AI will fully automate the network within five years, Rami Rahim, Juniper’s CEO, boasted at the company’s Global Summit this week.
“I firmly believe that the future, like today, will have a need for a self-driving car, that the future will revolve around a self-driving network where people literally don’t have to do anything,” he said. “It’s probably weird for people to hear the CEO of a networking company say something like that… but that’s exactly what we should wish for.”
Rahim believes that AI-driven automation is the latest phase in the evolution of computer networks, which began with the rise of TCP/IP and the Internet, accelerated by faster and more efficient silicon, and then made manageable by advances in software.
“Together, as an industry, we are sitting on an untapped gold mine of information,” Rahim said. “We as a planet are collecting data at an unprecedented rate. About 90 percent of all data in the world today was collected in the last two years alone.”
But extracting value from this data has proven difficult, he said. “There is no way a human could tap into this data and do anything useful with it themselves. You have to leave that to machines and artificial intelligence.”
And according to Rahim, AI has the potential to significantly accelerate the delivery of new services, detect and mitigate network disruptions before they impact users, and more broadly reduce the oversight required to support and manage large networks.
Juniper has spent millions of dollars on mergers and acquisitions to this end. In 2019, the company acquired Mist, an emerging wired and wireless LAN provider, not for its wireless or switch portfolio, but for its AI operational capabilities.
Since then, Mist’s AI has become a core part of Juniper’s enterprise portfolio. After the acquisition, Rahim aggressively moved to “fog” the rest of his business portfolio with AI functionality.
Alongside Mist came Marvis, Juniper’s version of a chatbot akin to Amazon Alexa or Google Assistant, to interact with the platform’s AIOps capabilities. And in late 2020, the company acquired intent-based networking startup Apstra to extend vendor-agnostic network automation to its data center networking portfolio.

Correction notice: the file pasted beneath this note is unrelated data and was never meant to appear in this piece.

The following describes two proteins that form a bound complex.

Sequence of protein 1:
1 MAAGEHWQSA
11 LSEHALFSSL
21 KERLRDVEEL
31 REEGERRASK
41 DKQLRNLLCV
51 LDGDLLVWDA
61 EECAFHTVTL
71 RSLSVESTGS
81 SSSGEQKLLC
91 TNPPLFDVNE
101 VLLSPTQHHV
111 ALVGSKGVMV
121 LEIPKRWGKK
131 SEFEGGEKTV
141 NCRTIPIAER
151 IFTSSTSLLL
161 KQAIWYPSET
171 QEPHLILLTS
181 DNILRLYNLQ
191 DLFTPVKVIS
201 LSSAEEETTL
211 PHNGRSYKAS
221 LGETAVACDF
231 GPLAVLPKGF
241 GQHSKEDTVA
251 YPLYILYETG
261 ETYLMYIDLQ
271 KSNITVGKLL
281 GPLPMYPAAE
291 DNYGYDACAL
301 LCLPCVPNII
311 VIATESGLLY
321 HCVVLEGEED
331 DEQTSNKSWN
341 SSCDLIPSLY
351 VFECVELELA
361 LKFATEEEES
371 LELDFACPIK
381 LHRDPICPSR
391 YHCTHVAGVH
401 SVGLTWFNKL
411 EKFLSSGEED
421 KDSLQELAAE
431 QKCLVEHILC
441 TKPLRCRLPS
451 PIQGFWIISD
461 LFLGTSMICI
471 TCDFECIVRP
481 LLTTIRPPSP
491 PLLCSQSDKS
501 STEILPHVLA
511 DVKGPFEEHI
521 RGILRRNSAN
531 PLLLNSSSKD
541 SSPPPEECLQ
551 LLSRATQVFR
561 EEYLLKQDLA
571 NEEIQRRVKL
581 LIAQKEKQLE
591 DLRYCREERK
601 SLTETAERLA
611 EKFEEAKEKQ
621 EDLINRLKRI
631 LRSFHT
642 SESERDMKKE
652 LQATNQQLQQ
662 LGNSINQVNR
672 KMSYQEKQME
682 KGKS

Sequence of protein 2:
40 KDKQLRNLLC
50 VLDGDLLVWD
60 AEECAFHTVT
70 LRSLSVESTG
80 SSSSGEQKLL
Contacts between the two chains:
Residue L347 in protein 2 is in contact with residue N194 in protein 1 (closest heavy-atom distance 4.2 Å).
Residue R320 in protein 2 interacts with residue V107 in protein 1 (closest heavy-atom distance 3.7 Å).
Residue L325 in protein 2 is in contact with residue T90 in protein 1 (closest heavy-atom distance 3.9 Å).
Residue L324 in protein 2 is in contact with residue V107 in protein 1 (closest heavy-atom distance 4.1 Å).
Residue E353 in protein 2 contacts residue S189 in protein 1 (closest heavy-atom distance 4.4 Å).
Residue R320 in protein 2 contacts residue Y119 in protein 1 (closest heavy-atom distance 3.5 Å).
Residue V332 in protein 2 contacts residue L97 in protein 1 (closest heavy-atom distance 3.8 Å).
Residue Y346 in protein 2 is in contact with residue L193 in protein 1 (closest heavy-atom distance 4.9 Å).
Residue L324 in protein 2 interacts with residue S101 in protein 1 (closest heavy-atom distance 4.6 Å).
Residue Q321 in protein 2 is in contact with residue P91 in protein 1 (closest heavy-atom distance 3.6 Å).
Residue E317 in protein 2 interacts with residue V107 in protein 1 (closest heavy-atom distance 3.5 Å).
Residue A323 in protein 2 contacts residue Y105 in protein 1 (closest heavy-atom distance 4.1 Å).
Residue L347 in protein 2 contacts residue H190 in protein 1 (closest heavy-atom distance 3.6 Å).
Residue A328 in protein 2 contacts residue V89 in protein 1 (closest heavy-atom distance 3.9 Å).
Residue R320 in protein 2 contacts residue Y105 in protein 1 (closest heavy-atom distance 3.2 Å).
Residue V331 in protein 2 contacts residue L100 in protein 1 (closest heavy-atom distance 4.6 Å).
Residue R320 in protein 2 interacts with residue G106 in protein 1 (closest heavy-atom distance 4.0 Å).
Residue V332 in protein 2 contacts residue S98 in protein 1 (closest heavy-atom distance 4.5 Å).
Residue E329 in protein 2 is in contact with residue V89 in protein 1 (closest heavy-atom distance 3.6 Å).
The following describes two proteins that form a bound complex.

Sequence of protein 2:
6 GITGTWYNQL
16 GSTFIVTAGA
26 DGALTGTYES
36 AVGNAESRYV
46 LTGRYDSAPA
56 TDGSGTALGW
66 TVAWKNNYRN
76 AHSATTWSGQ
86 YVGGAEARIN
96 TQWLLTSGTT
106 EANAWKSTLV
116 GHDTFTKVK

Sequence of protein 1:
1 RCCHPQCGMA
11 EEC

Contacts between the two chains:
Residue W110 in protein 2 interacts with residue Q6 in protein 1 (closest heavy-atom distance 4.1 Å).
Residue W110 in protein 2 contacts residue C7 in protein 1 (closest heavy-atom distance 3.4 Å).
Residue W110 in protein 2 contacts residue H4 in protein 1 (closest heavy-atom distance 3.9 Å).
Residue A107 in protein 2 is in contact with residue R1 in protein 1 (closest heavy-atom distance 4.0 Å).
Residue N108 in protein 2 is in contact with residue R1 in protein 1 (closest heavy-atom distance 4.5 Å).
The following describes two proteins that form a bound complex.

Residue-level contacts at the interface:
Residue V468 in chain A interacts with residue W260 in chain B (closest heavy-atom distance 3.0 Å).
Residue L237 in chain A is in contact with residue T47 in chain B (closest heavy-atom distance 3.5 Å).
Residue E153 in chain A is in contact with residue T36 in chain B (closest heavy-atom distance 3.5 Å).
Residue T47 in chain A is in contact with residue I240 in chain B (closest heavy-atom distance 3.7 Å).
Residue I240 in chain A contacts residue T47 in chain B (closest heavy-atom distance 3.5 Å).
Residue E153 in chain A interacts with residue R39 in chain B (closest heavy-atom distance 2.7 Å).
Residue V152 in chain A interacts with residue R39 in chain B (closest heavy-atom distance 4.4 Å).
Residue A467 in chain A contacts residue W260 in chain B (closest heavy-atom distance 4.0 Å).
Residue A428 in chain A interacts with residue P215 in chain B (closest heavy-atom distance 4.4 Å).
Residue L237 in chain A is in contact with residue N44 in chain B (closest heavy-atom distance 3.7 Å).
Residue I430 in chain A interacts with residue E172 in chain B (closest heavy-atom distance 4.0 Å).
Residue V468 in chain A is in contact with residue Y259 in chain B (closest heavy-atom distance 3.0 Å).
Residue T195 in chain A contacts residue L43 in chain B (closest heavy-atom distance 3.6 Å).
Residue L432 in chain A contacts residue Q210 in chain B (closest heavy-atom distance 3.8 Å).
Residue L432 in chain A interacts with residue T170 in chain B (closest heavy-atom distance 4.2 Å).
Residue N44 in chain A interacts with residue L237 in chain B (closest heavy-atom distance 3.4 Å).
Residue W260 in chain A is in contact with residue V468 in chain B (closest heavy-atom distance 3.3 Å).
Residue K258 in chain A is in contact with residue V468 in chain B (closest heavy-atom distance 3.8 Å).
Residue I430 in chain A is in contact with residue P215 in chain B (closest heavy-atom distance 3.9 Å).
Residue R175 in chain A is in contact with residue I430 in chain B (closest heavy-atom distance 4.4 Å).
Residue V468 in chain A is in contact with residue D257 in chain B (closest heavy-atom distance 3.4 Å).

“Gone are the days of vertically integrated data center network stacks,” said Manoj Leelanivas, Juniper COO. “The ability to have a multi-vendor solution where everything is flawlessly orchestrated and automated is something that Apstra brings with it.”
But while those acquisitions have helped Juniper drive automation and gain insights into the health of the network, the company still has a long way to go before AI can completely obfuscate the network, as Rahim claims.
Juniper has yet to close the loop on network automation—that is, eliminate the human element.
Juniper is not alone in its quest for AI-driven network automation. Cisco, HPE’s Aruba, Dell Tech, and Arista Networks have all announced AIOps and automation tools with the same ultimate purpose.
Cisco last week unveiled its predictive network engine, which gathers data from applications, traffic levels, protocol events and topology to predict network disruptions before they happen and potentially fix them automatically. And like Juniper, Cisco plans to expand this technology across its entire network portfolio.
Meanwhile, Aruba, which previously announced AIOps capabilities similar to those of Juniper Mist, introduced advanced automation tools with the launch of NetConductor this spring.
The platform is designed to automate micro-segmentation across large campus networks.
However, which provider will be the first to achieve a fully autonomous network remains up in the air. ®